Let me tell you a story.
There once was a young girl in North India named Gotamī, called Kisā Gotamī by her family, because she was so lean and thin. Her family was very poor, and fortune favored her with a wealthy husband. After many years of ridicule at her inability to bear a child, she brought to term a beautiful baby boy. When he was only three, the boy fell ill and died in the night. Kisā Gotamī was inconsolable, so much so that she would not let them take his body from her for last rites. She insisted physicians and healers be brought to her to bring her son back, but none were able to do so. Finally, someone suggested she go and see the Buddha at the monastery who was a great healer as well as a great teacher.
She took her son’s body and laid it at the feet of the Buddha, pleading with him to give her back her precious son. The Buddha told her he would be happy to do so if she would only bring him a pinch of mustard seeds from the house of a family who has known no loss. The woman left her son in the Buddha’s gentle care and went door to door, asking each family if they have experienced loss. Each family shared their own story with her, because every family had a tale of woe to tell. By the time she reached the end of the village, though she had not found a single family who was spared the pain of loss, Kisā Gotamī found within herself the ability to begin accepting the death of her son and take the first steps on the path to healing.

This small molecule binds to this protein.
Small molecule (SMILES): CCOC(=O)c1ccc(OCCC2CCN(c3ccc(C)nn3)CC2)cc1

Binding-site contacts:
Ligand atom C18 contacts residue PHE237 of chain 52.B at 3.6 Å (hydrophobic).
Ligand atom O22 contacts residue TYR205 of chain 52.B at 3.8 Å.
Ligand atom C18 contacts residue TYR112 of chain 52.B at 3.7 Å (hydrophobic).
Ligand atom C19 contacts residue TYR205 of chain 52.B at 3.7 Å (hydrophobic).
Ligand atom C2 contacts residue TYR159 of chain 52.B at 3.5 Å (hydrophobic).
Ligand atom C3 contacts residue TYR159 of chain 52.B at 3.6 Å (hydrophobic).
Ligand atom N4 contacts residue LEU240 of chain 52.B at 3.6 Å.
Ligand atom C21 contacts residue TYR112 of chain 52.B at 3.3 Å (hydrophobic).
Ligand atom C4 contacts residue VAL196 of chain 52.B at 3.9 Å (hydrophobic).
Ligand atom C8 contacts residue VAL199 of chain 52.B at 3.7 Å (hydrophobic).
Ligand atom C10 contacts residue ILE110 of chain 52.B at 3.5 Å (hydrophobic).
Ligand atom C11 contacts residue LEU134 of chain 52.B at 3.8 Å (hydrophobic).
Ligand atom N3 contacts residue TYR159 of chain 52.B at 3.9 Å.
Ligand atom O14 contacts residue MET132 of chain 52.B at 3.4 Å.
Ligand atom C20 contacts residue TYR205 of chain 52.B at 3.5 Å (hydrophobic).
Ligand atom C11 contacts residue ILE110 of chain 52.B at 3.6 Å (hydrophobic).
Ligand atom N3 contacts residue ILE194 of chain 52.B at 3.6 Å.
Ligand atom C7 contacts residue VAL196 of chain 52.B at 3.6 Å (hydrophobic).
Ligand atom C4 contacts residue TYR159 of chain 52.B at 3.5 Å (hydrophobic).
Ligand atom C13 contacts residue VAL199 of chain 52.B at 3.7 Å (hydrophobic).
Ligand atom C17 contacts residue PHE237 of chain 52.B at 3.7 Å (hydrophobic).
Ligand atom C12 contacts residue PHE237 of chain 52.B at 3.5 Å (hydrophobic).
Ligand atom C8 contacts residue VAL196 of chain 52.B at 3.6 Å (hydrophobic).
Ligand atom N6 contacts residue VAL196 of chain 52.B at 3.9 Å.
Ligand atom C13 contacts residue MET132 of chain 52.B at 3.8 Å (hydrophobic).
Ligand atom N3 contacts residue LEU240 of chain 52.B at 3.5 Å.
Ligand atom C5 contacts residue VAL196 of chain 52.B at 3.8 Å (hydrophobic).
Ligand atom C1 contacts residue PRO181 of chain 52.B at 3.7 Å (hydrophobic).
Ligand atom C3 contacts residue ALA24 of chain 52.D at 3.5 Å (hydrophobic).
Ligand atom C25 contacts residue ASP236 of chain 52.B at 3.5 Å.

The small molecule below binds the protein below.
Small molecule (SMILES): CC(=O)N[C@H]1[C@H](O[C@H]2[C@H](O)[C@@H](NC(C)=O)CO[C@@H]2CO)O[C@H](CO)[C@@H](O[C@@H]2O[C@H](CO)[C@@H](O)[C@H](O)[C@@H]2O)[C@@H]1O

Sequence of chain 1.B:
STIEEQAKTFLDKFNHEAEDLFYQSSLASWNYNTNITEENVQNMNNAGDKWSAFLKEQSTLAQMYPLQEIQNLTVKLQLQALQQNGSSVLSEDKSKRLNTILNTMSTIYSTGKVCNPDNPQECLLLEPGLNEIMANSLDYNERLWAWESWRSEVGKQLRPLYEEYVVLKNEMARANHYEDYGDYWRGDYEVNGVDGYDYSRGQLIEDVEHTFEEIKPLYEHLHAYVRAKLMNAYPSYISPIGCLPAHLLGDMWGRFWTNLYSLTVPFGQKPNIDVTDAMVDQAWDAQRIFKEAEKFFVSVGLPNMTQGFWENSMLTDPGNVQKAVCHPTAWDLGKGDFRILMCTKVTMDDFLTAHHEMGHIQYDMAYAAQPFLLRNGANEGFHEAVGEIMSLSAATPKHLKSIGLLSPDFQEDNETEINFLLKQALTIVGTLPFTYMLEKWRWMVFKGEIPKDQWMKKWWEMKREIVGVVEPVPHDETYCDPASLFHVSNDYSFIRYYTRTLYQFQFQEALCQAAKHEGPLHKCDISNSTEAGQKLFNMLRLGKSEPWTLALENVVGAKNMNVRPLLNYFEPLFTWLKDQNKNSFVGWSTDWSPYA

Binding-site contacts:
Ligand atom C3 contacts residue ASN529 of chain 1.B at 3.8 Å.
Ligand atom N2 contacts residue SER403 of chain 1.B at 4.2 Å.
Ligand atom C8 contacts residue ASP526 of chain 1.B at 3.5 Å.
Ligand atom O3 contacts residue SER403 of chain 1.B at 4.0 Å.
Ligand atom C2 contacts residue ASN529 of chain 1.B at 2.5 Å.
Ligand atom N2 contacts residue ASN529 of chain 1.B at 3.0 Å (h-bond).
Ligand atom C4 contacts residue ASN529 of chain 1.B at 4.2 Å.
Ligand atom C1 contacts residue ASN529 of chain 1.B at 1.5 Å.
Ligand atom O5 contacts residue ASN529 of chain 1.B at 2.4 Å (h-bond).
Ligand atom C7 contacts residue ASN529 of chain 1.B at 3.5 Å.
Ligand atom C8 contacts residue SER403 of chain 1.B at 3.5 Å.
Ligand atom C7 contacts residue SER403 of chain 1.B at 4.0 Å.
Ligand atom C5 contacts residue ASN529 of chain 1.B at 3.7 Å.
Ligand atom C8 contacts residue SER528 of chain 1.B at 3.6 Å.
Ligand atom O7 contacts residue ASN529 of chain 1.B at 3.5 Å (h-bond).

I share this tale with you as an example of the importance of dialogue, of sharing stories, and most importantly, of listening to others. Creating safe space for people to share, even and especially when their emotions rise up during the retelling, is an important part of building the relationships we need to change our culture. Active listening leads to greater understanding. It adds to perspective and improves our ability to feel empathy with those around us. From the vantage point of true connection, we can readily feel compassion as their stories flood our own senses, reminding us of our own losses. We may not be able to understand exactly what someone is going through, but we can relate to the need to find healing in the face of traumatic and heart-wrenching events in our lives.
Moving through the world with compassion is a simple. Compassion derives from the Latin, com, together, and pati, to suffer, meaning “to suffer together.” When we give our undivided attention to those around us and learn to suffer with them, putting aside our desire to problem-solve as well as any judgments that arise, we connect with them on a heart-level that serves to help us all to heal together.